It’s hard to disagree that the League Cup format needed shaken up but the fans will be the real judges, writes Stephen Halliday
A makeover might be considered inappropriate for most 70-year-olds. But, as the Scottish League Cup approaches its eighth decade of existence, its latest fresh look is more than timely.
The tournament which was born of necessity in the Second World War, when its immediate precursor, the Southern League Cup, was introduced to fill a gap in the fixture calendar, has maintained a resilient presence ever since.
Its popularity may have fluctuated through the years, with reports of its possible demise surfacing on a fairly regular basis, but it has retained its relevance through a capacity to produce some of Scottish football’s most dramatic and memorable moments.
When it was orphaned by the disappearance of the Scottish Football League two years ago, the League Cup perhaps seemed to be at its most vulnerable.
But its new guardians have now proved they see a lot of life left in the competition. The changes in format unveiled yesterday by the Scottish Professional Football League are certainly more than just cosmetic.
Like the famous three-handled trophy itself, the League Cup has always been just a little bit different. So it perhaps offers the ideal platform for Scottish football to dip its toes into a move towards summer football.
From next July, the first round group stage will be introduced on a seeded basis with one Premiership team in each of the eight sections of five clubs.
It is intended that the round-robin format, with teams playing each other once in a system similar to that used in the Uefa Cup group stage from 2004-2008, will increase spectator interest and revenues from the early phase which will be concluded by the end of July.
It will take place at the same time Scotland’s four European competition representatives, who will not join the League Cup until the knockout rounds, are playing in Champions League and Europa League qualifiers.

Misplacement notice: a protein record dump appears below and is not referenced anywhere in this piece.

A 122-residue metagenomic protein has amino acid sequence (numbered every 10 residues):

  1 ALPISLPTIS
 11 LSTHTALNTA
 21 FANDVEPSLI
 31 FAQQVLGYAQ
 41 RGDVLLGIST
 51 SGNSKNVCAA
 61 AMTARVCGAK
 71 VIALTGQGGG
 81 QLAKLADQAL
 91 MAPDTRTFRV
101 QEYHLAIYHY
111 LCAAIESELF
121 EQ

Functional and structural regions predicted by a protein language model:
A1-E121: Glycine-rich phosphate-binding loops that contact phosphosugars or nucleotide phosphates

The SPFL also plan to bring a regionalised element to the League Cup groups, where possible, in order to avoid lengthy trips, such as from Annan to Elgin. It also offers the potential for attractive early-season derby fixtures – for example, if Raith Rovers and Dunfermline were paired in the same group.
In a bid to ensure as many of the 80 group games as possible carry competitive significance, the SPFL has also introduced a bonus-point system for drawn matches in which a penalty shoot-out after the 90 minutes will determine the extra point.
It is not quite the “first in world football” suggested by the SPFL press release – bonus point penalty shoot-outs were used in the Japanese J-League from 1995 to 1999.
But it is certainly indicative of a commitment to innovation as they seek to enhance interest in the League Cup.
Of course, it is also not the first time the tournament has featured a group stage.
When first introduced in 1946, following the wartime success of the Southern League Cup, it kicked off with eight round-robin groups from which the winners progressed to the quarter-finals.
It was the traditional curtain-raiser to the Scottish season until 1977 when, two years after league reconstruction brought us the Premier Division in which clubs faced each other four times a season for the first time, the groups were scrapped.
They reappeared in 1981-82 but lasted only another two seasons. Ever since 1984-85, the League Cup has featured a straight knock-out formula from the first round to the final.
It has continued to defy its many critics ever since, even after the SPL wilfully diminished its status by removing a European qualification place for the winners.
That failed to lessen the euphoria of players and supporters alike at a trophy-winning day out, such as has been experienced so memorably by followers of Aberdeen, St Mirren and Kilmarnock in three of the last four finals.
But in response to fresh strains placed on scheduling by the ever-expanding international calendar, which will be added to by Uefa’s new Nations League competition in 2018, the time is ripe for the League Cup’s most radical shake-up yet.
It is a nod in the direction of those who would like to see Scottish football migrate towards summer football and also meets the wishes of the bigger clubs who have been calling for the restoration of a winter break which will return in January 2017.
The SPFL board, who rubber-stamped the new format after studying the findings of a working party, also hope the League Cup will now prove more attractive to potential sponsors.
The four-year broadcast deal with BT Sport, who will screen 13 live games a season, is worth around £8 million and provides immediate added value to the clubs.
The public response to next July’s new group stage will be monitored closely.
Like any makeover, the real measure of its beauty will be in the eye of the beholder.